With the threat of climate change looming, nations have to relook and reconfigure their energy sourcing basket to ensure it is ‘Clean’ and ‘Green’. Though not buckling under global pressure as yet to move away from using coal as a fuel for electricity generation, India has been carving out its own strategy to make energy produced from other sources including renewable more accessible.
Recently, it has proposed certain Amendments to Energy Conservation Act, 2001, with an objective to enhance demand for renewable energy at the end-use sectors such as industry, buildings, transport etc.
The effort is laudable indeed.
The Power Ministry has proposed amendments that include defining minimum share of renewable energy in the overall consumption by the industrial units or any establishment; also there will be provision to incentivise efforts on using clean energy sources by means of carbon saving certificate.
According to the Power Ministry, the proposed amendments would facilitate development of carbon market in India and prescribe minimum consumption of renewable energy either as direct consumption or indirect use through grid. This will help in reduction of fossil fuel based energy consumption and carbon emission to the atmosphere.
The weak link
Sounds good! But critics feel that it all will depend on how the distribution utilities (Discoms) — the weakest link in the power space here — will respond to it. The Centre’s earlier attempts at strengthening the distribution side has not really succeeded.
While it is evident that with the latest decision, the Centre wants to deregulate the sector fully, but by not involving States and Discoms directly, is it possible to successfully implement the decision upon getting all the relevant nods? Clearly given the political implications of the earlier attempt, the government is slowly moving the market towards making it more consumer centric, but are we prepared for it?
Putting the record straight, Power Secretary, Alok Kumar, said “There is nothing like — not complying with the decision. Energy efficiency is the need of the hour. We do discuss with States and, Yes, States can work out their own systems. But, the central Act will have an overarching effect.”
However, not all are convinced. After all Discoms are the key character in this play. It is a fact that the government has tried the bail-out option — UDAY and the recent ₹900 billion injection into the Discoms, which hasn’t really made a dent on the dues the Discoms owe to the power generators, said an industry observer.
The government also tried to plug the holes through Direct Benefit Transfer, cost reflecting tariffs, mandatory filling of average cost of supply (ACS)-average revenue realised (ARR) annually, contract enforcement, by proposing them in the draft Electricity Act, which has hit resistance from Discoms.
So, without fixing the health of the Discoms the solar target is tough to reach and process may not be easy.
The Power Ministry has time and again stated that the need for energy is inevitable and with the changing business landscape, it is has become even more imperative to address the nation’s need to become energy-efficient to prevent putting further pressure on the environment.
With the amendment to Energy Conservation Act, 2001, the focus is to empower institutions to contribute for the country’s Paris commitments and fully implement the Nationally Determined Contributions (NDCs) in a timely manner. The proposed changes to Energy Conservation Act will boost the adoption of clean technologies in various sectors of economy, Kumar said adding the provisions would facilitate promotion of green Hydrogen as an alternative to the existing fossil fuels used by industry.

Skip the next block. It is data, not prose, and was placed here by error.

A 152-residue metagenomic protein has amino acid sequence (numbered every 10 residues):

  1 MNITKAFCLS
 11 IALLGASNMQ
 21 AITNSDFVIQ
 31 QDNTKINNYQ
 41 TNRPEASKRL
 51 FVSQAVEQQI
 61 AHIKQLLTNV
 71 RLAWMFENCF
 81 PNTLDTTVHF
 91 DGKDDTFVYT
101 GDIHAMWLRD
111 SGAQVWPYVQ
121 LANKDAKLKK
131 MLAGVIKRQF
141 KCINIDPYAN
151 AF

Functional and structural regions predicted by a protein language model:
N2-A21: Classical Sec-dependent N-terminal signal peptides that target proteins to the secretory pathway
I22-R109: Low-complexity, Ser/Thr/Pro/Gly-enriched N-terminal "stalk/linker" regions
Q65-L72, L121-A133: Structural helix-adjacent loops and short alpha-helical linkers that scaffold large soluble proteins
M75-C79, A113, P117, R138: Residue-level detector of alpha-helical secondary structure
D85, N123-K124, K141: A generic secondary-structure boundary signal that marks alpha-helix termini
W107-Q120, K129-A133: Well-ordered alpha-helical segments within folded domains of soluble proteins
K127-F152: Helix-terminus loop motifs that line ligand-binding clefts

At the ongoing CoP26, Prime Minister Narendra Modi announced enhanced targets for India to combat climate change. These were: Increase India’s non-fossil fuel energy capacity to 500 gigawatt (GW) by 2030; By 2030, meeting 50 per cent of its energy requirements from renewable sources; reducing its total projected carbon emissions by 1 billion tonne from now till 2030; bring down the carbon intensity of its economy to less than 45 per cent by 2030; and achieving its target of net zero by 2070.
According to the Centre for Science and Environment, the Prime Minister’s announcement was bold and ambitious, but immensely challenging as well to achieve.
Decoding the target it said, according to the Central Electricity Authority (CEA), in 2019, India was meeting 9.2 per cent of its electricity generation from renewables. By 2021, with an increase in renewable energy capacity 102 GW, the generation has increased to roughly 12 per cent — it means that India needs to increase this further to meet the 50 per cent electricity generation target by 2030.
CEA has done a projection for the country’s energy mix for 2030, which showed that in 2019, India’s installed capacity of non-fossil energy (solar, wind, hydel and nuclear) for generating electricity was 134 GW, by 2030 the capacity will reach 522 GW.
But, this will require the solar energy installed capacity in the country to go up to 280 GW, and wind energy capacity to rise to 140 GW. The total installed capacity will be 817 GW and power generation will be 2,518 billion units in 2030.
Last mile link
While capacity addition is one aspect, the last mile connect is another. And the challenge lies here. The only other option is to take a route which eliminates the critical involvement of Discoms in the sale of power.
The government is leaning towards trading of power (exchange-focused) but needs to keep a keen eye on it turning speculative.
It is trying to introduce the market mechanisms to do just that. This is new for the Indian power sector but this is an option that needs to be understood to reach the lofty target by 2030.